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Penn professors and students discuss the future of sexual assault policies at Penn.

Credit: Carson Kahoe

For college students across the United States, the sexual misconduct policies introduced by President Obama are now in jeopardy.

But at Penn, where sexual assault has long been the focus of both student activism and administrative attention, potential rollback of federal guidelines on sexual misconduct is unlikely to have any serious impact.

Obama dramatically changed the conversation surrounding sexual assault with the 2011 “Dear Colleague” letter, which outlined stricter guidelines on investigating and adjudicating sexual misconduct cases.

According to the letter, Title IX — which prohibits discrimination based on gender in any federally funded educational institution — requires schools “to take immediate and effective steps to end sexual harassment and sexual violence.”

Penn adopted the necessary changes according to the Title IX guidelines and introduced several new policies, including the creation of a sexual violence investigative office on campus.

One aspect of the new Title IX guidelines — the adjudication of cases using a “preponderance of evidence,” which only stipulates that the crime probably occurred and is used in civil cases, not criminal cases — was not without controversy. Sixteen Penn Law School professors wrote an open letter denouncing that change as not adequately protective of the rights of the accused.

President Trump, who faced criticism after the leak of an Access Hollywood tape in which he bragged about sexual assault, has not revealed any plans to change or create policy surrounding sexual assault on college campuses.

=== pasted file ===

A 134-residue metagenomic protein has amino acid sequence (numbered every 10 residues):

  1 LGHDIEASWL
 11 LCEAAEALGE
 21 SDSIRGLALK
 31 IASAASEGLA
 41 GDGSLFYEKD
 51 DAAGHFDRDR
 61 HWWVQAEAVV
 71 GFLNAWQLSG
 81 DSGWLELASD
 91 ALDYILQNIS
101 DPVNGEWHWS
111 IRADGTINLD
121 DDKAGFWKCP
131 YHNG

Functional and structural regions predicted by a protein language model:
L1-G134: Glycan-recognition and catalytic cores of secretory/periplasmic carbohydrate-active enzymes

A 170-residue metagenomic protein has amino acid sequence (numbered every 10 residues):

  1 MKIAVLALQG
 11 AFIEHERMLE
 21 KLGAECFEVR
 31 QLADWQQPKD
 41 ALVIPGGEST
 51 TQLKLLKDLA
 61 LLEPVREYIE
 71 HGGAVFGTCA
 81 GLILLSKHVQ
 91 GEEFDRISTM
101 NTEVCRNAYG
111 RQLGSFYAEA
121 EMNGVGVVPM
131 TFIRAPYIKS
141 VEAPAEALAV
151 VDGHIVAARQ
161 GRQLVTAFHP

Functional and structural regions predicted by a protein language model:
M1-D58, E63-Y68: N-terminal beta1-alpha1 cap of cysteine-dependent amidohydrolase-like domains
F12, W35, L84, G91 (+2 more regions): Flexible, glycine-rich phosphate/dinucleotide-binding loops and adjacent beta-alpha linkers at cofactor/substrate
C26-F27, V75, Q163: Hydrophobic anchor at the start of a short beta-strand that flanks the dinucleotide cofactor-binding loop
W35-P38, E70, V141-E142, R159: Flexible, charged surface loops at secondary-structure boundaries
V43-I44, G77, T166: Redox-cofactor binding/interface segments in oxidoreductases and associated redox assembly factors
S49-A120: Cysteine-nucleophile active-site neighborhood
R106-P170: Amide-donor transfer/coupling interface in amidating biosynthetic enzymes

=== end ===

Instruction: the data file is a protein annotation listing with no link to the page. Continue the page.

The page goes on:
When asked whether she could commit to upholding Obama’s guidelines, Betsy DeVos, Trump’s nominee for secretary of education, said, “It would be premature for me to do that today.”

But the 2016 GOP platform called for sexual assault cases to be handled by law enforcement officers, not university officials, and it’s possible that with Republicans in control of the White House and Congress, federal attitudes towards the adjudication of sexual misconduct will change.

Ross Aikins, a professor at Penn’s Graduate School of Education, doesn’t anticipate that Penn will alter its policies even if the Obama-era guidelines are rolled back and schools are allowed to individually determine how they handle the issue.

“There’s very little incentive for universities and colleges to do things that result in a less safe campus,” he said. “And I think that in terms of pledging resources towards protecting students and engendering student health, once you make a commitment and pledge these resources ... it’s very hard to take that away.”

Ron Ozio, a Penn spokesperson, said Penn Title IX coordinator Sam Starks was unavailable for an interview and wrote in an email that Penn “could not comment on something that hasn’t even happened.” But Deb Harley, Penn’s sexual violence investigative officer, maintained that Penn will continue to take its responsibility to handle sexual misconduct seriously.

“Penn created this department and its office because of its longstanding commitment to diversity and respecting everyone’s rights,” she said. “The commitment on Penn’s behalf is ongoing.”

Faculty Senate Chair Laura Perna echoed that sentiment. She said the administration would be “watching to see how the regulations change and trying to understand the implications of that for our community,” but also said she is “very certain that there will be continued commitment among the admin and among the faculty to ensuring that we have appropriate attention to issues of sexual assault.”

For student activists who fight against sexual violence on campus, it’s been a busy year. The release of lewd emails targeting freshman girls from the off-campus organization OZ in September shone a spotlight on issues surrounding rape culture, and President Trump’s victory prompted additional attention towards safety for women.

College senior and Finance Chair of Abuse and Sexual Assault Prevention Gabriella Ficerai-Garland said she has faith that Penn will continue to address sexual misconduct as seriously as it always has, regardless of what happens on the federal level.

But if the Trump administration does not pay the same kind of attention to sexual violence as the Obama administration did, her job will be even more important.

“I’m not hopeful that the federal government will be looking into issues of sexual assault really at all over the next four years,” she said. “The biggest thing we can do is hold our schools individually accountable.”